When we run this data flow, we see the output is a simple JSON document containing the document text extracted from the HTML markup, along with some metadata about the algorithm execution. Now we are ready to start doing some analysis of this text.

Adding the First Analytic

The first analytic step we’ll add is generating a summary of the document text for review. We will use a Natural Language Processing (NLP) tool in Algorithmia for this: https://algorithmia.com/algorithms/nlp/Summarizer.

We need to grab just the extracted text from the previous module result. We will use the JSONPath Query module for this, and because we need it quoted to be proper JSON for the next input, we’ll again use the Convert to JSON module on the string of text.

Next we will add another WebClient module, configure it with the next algorithm endpoint URL and connect the same Authorization header we created before.

When we execute this updated dataflow, we can review the summary produced by the algorithm.

All the Analytics!

Let’s go ahead and add a couple more analytics for generating suggested tags or topics from the document, as well as determine the overall sentiment of the document.

These work the same as the other algorithms we’ve added so far. The one distinction is that the sentiment analysis algorithm takes a JSON document with one entry for document rather than the just the text string itself.

Mixing and Matching

One thing you may notice about the sentiment analysis result is that it returns a decimal number as the result (e.g. 0.01828676). We can learn from the algorithm document that the result is number from -1.0 (most negative sentiment) to +1 (most positive sentiment). In our data flow, we want to post-process this result to provide a human-readable description of the sentiment. We can easily add this step with an inline Code Module in Composable.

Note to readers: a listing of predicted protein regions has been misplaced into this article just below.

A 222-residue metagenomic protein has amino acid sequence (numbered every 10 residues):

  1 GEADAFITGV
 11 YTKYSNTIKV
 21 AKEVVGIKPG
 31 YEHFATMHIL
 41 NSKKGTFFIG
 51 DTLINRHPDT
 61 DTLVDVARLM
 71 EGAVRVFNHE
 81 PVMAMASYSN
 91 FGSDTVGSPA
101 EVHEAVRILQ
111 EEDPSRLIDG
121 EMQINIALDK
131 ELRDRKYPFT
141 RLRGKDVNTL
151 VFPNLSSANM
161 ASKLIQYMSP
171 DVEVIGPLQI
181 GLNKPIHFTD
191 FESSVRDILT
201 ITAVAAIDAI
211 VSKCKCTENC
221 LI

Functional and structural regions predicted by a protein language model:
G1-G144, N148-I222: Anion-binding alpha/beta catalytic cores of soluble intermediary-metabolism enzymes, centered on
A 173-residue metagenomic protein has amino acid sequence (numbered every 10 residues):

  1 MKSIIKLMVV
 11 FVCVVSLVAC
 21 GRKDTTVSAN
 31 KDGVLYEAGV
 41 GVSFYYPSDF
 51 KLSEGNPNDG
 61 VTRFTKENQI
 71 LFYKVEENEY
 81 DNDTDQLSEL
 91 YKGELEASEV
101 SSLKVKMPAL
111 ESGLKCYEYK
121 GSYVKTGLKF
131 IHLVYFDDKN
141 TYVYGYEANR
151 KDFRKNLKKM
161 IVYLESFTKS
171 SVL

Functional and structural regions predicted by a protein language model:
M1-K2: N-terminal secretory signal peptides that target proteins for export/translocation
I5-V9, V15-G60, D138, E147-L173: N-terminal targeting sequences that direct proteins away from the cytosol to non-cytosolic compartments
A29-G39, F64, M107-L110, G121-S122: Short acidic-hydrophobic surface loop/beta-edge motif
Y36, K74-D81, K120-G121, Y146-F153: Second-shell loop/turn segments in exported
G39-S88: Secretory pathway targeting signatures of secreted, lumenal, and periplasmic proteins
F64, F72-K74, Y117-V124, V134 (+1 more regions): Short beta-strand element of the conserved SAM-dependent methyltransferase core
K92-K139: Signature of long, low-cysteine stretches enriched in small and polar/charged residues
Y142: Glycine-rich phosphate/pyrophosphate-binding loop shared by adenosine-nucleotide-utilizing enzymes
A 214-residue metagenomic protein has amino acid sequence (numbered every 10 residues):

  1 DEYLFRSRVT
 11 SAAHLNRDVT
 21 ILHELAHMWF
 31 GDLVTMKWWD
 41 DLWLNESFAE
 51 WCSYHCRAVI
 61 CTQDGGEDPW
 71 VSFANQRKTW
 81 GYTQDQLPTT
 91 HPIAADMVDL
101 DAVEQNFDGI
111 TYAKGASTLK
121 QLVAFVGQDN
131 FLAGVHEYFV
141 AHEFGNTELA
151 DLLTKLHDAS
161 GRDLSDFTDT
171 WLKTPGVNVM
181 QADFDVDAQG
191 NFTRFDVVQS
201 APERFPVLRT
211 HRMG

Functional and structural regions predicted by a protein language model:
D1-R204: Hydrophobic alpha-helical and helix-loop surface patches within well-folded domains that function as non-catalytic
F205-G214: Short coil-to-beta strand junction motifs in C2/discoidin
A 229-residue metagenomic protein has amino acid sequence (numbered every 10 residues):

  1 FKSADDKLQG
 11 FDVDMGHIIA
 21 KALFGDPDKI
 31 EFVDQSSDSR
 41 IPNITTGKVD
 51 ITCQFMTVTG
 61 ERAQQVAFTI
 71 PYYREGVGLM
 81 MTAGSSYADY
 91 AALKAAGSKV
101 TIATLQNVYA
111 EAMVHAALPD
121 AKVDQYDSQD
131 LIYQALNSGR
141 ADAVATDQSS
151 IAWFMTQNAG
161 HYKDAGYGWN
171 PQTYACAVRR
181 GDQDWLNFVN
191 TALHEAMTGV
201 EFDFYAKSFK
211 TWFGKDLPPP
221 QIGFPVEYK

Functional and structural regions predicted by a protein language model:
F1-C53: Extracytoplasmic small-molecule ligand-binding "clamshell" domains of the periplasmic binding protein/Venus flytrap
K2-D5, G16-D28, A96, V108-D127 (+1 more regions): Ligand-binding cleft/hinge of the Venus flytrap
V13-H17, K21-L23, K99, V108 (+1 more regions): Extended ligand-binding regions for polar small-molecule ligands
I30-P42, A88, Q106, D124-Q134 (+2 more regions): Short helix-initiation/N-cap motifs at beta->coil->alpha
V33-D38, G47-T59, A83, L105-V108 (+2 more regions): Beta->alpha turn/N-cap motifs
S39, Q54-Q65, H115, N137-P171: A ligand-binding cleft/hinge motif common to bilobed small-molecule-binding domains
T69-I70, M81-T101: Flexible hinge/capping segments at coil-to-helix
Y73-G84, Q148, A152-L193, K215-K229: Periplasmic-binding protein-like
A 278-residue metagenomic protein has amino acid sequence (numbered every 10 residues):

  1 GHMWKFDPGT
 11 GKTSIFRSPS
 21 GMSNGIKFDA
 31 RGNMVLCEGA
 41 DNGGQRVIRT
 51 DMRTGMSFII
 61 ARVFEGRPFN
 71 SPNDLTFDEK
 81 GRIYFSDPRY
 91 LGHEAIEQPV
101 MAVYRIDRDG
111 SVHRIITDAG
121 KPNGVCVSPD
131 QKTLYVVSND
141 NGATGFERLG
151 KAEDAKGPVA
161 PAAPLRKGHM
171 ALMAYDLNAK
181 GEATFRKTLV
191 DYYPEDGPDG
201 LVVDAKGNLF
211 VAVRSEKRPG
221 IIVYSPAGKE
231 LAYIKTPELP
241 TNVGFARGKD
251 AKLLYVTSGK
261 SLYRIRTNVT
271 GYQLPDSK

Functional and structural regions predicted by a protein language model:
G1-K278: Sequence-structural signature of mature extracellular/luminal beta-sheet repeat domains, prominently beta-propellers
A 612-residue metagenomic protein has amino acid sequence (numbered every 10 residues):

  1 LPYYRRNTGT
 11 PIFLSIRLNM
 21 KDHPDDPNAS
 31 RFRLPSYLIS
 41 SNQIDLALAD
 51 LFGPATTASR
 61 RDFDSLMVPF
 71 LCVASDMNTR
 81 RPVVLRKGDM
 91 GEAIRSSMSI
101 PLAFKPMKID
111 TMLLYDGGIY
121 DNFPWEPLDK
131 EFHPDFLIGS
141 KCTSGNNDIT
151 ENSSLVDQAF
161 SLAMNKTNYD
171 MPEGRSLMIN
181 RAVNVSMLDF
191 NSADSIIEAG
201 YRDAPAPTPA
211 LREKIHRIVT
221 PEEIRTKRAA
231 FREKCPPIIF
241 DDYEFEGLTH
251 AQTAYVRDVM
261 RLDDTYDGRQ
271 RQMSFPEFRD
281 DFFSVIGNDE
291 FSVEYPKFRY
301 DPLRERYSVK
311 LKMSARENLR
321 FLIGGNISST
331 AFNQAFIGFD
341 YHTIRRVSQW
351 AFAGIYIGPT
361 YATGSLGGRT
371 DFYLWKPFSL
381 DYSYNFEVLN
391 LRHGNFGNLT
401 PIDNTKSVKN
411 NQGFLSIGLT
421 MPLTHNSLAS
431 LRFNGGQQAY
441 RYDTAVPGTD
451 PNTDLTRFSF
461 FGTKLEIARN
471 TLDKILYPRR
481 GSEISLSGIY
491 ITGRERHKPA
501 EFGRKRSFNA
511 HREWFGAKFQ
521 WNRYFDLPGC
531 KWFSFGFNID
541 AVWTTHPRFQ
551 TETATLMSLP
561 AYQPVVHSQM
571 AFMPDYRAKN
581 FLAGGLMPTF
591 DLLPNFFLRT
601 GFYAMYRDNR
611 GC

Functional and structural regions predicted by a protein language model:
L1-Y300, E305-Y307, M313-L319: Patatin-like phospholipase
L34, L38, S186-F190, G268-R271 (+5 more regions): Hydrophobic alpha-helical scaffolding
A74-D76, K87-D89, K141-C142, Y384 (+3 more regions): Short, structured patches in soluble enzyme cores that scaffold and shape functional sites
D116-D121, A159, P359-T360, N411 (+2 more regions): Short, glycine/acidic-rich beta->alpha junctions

We’ll add a simple code statement that will take this decimal input and turn it into a text description of the sentiment using five sentiment levels.

Putting It All Together

Being able to connect and orchestrate all of these algorithms is great, but how do we make all of this useful as a single dataflow? To make this analytic composition reusable by others, we will put all of the analytic outcomes into a single data result.

To do this, we will use the JSON processing and construction modules in Composable to assemble a single JSON document with all of the analytic processing results.

Now we have the results in format that we can more easily review and use in further downstream processing, such as:

  • Tracking sentiment of a document over time, and potentially alerting someone if the sentiment drops too low.
  • Producing a nicely formatted PDF report and emailing it to decision makers in your company.
  • Saving the results in a new document catalog database for your enterprise.

Or many other possibilities using the capabilities and integrations available in Composable.

You can try out this final data flow for yourself in Composable and use your imagination to explore other possibilities in Composable and with Algorithmia. Come back and let us know what you discover!

Micah Lee

Micah Lee

Micah is an experienced, hands-on software architect involved with large-scale distributed software systems and web-based applications for data analysis. Micah comes from MIT Lincoln Laboratory, where he was a core contributor and leader for many complex software design and development efforts across a variety of homeland security and disaster response programs, including the Composable Analytics platform.
Micah Lee